From that time many calamities befel the emperor Constans, which however made him no better; and he sent Theodore Calliopus to Rome to seize the Pope. By his deceitful dealing Martin was arrested and led prisoner to Constantinople. Thence he was banished into the Chersonesus; where, on the eve of the Ides of November, he died worn out by his sufferings for the Catholic faith, and not without the glory of miracles. His body was afterwards translated to Rome, and placed in the church dedicated to Saints Sylvester and Martin. He governed the church six years, one month, and twenty-six days. He held two ordinations in the month of December, and ordained eleven priests, five deacons, and thirty-three bishops for divers places.
Another account of Pope St. Martin I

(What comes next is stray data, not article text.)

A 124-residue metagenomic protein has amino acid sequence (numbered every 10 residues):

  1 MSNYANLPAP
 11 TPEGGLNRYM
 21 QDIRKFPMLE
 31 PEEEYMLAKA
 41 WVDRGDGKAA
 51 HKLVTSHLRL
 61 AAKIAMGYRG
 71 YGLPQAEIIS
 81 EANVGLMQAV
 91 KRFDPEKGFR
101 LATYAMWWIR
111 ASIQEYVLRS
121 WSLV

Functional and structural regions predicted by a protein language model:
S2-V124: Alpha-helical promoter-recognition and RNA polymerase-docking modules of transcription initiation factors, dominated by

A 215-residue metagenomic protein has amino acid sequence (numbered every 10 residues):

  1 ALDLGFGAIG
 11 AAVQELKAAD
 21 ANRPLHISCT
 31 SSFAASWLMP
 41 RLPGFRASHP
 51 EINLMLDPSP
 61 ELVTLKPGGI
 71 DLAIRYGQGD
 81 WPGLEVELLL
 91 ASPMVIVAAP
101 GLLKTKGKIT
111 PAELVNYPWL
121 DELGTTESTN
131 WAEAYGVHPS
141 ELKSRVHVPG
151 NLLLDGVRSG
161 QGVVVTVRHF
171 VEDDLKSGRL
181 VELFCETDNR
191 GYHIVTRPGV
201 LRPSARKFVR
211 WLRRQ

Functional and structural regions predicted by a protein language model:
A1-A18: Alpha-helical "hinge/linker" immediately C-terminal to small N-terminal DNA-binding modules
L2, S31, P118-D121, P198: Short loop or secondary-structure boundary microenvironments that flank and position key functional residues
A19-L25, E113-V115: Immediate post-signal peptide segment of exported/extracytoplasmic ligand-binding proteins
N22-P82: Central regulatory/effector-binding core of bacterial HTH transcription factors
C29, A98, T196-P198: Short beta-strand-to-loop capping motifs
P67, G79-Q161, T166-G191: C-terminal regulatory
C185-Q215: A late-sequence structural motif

St. Martin was a native of Todi, in Tuscany, and became renowned in the clergy of Rome for his learning and sanctity. Whilst he was deacon of that church he was sent by the Pope Theodorus, in quality of apocrisiarius or nuncio, to Constantinople, where he showed his zeal against the reigning heresy of the Mouothelites. Upon the death of Theodorus, after a vacancy of near three weeks, Martin was elected pope, in July, 649, and, in the October following, held in the Lateran church a council of one hundred and five bishops, against the Monothelites, in which he condemned the ringleaders of that sect, particularly Sergius and Pyrrhus, who had been formerly bishops of Constantinople, and Paul, who was then in possession of that see. The Ecthesis of Heraclius and the Typus of Constans, two imperial edicts, were likewise censured: the former, because it contained an exposition of faith entirely favourable to the Monothelites: the latter, because it was a formulary by which silence was imposed on both parties, and it was forbid by it to mention either one or two operations in Christ. “The Lord,” said the Lateran fathers, “hath commanded us to shun evil and do good; but not to reject the good with the evil. We are not to deny at the same time both truth and error.”